Second-last coal plant in Alberta is retired

Key milestone for province’s electricity sector shows significant emissions reductions can be achieved with clear and robust regulations

Photo of Edmonton skyline at sunset with bridge and city lights on


CALGARY, AB— Scott MacDougall, Director of the Pembina Institute’s electricity program, made the following statement in response to Capital Power's Genesee 1 coal-fired power plant announcement.

“This marks an important milestone in Alberta’s progress to phaseout coal from its energy supply. The retirement of Genesee 1 means there is now only one remaining plant still burning coal in the province, which is also due to retire later in 2024.

“Not too long ago, coal was the primary energy source for electricity generation in Alberta. The fact that it is now being phased out decades ahead of schedule is a result of robust regulations and good policy design with target dates that has provided certainty for industry and stakeholders to make the right investments. 

“But the emissions reductions achieved through Alberta’s impressive coal phaseout risk being negated if gas is brought online with no plans for emissions abatement.

“It is disappointing to see in today’s announcement that Capital Power is no longer developing carbon capture and storage for its repowered plants. Developing gas with no plans to abate those emissions is a major risk and out of step with global trends. We note that Capital Power has indicated they may consider carbon capture again in the future as they have confirmed it is a viable technology.

“Today’s announcement further underscores the importance of robust regulations. Substantial emissions reductions are achievable, even in our most carbon-intensive sectors when industry and government align on priorities. Alberta needs to establish a clear climate plan, as well as rules with interim targets for emitting sectors, prioritizing the lowest-emitting, most cost-effective sources of energy available today and providing a clear signal to industry on the need to abate emissions.

“We look forward to seeing further details of how Capital Power will achieve its net-zero by 2045 commitment, now that it is not developing abatement for its gas-fired power plants.”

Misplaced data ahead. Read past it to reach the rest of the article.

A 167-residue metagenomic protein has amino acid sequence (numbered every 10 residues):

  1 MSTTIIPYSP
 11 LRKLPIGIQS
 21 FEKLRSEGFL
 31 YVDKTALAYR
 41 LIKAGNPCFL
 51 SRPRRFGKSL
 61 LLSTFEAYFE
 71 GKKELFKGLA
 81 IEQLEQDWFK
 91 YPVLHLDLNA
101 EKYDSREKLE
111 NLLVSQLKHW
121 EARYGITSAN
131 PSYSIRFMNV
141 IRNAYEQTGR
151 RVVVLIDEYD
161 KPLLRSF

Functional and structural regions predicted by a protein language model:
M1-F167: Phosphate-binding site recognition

Key facts

  • The proportion of Alberta’s electricity generation from coal peaked in the early 2000s – hitting a high of 80% in March 2001.
  • By early 2024, this had fallen to 6%. The repowering of Capital Power’s Genesee 1 to natural gas brings it to 3%.
  • Alberta is projected to reach zero coal-fired electricity later in 2024, with the anticipated repowering of the Capital Power’s Genesee 2 plant.
  • As late as 2015, the target date for full coal phase-out in Alberta was 2061. Achieving this milestone in 2024 is more than three decades earlier than was previously regarded as possible by many stakeholders.
  • Our research finds that a net-zero grid could include 1.8GW to 5.2GW of gas capacity with emissions abatement.
  • In the U.S. and Europe, existing unabated gas capacity is already more expensive to operate than building new renewables.


Courtney Smith
Senior Communications Lead, Pembina Institute


Report: From Coal to Clean: Canada’s progress toward phasing out coal power

Report: Breathing in the Benefits: How an accelerated coal phase-out can reduce health impacts and costs for Albertans

Report: Zeroing In: Pathways to an affordable net-zero grid in Alberta

Report: Grid-Locked: Risks of unabated gas-fired electricity for a clean grid in Alberta

Get our Pembina Perspectives

Pembina Perspectives provides thoughtful, evidence-based research and analysis to support action on climate — in your inbox every two weeks.

We endeavour to protect your confidentiality; read our full privacy policy.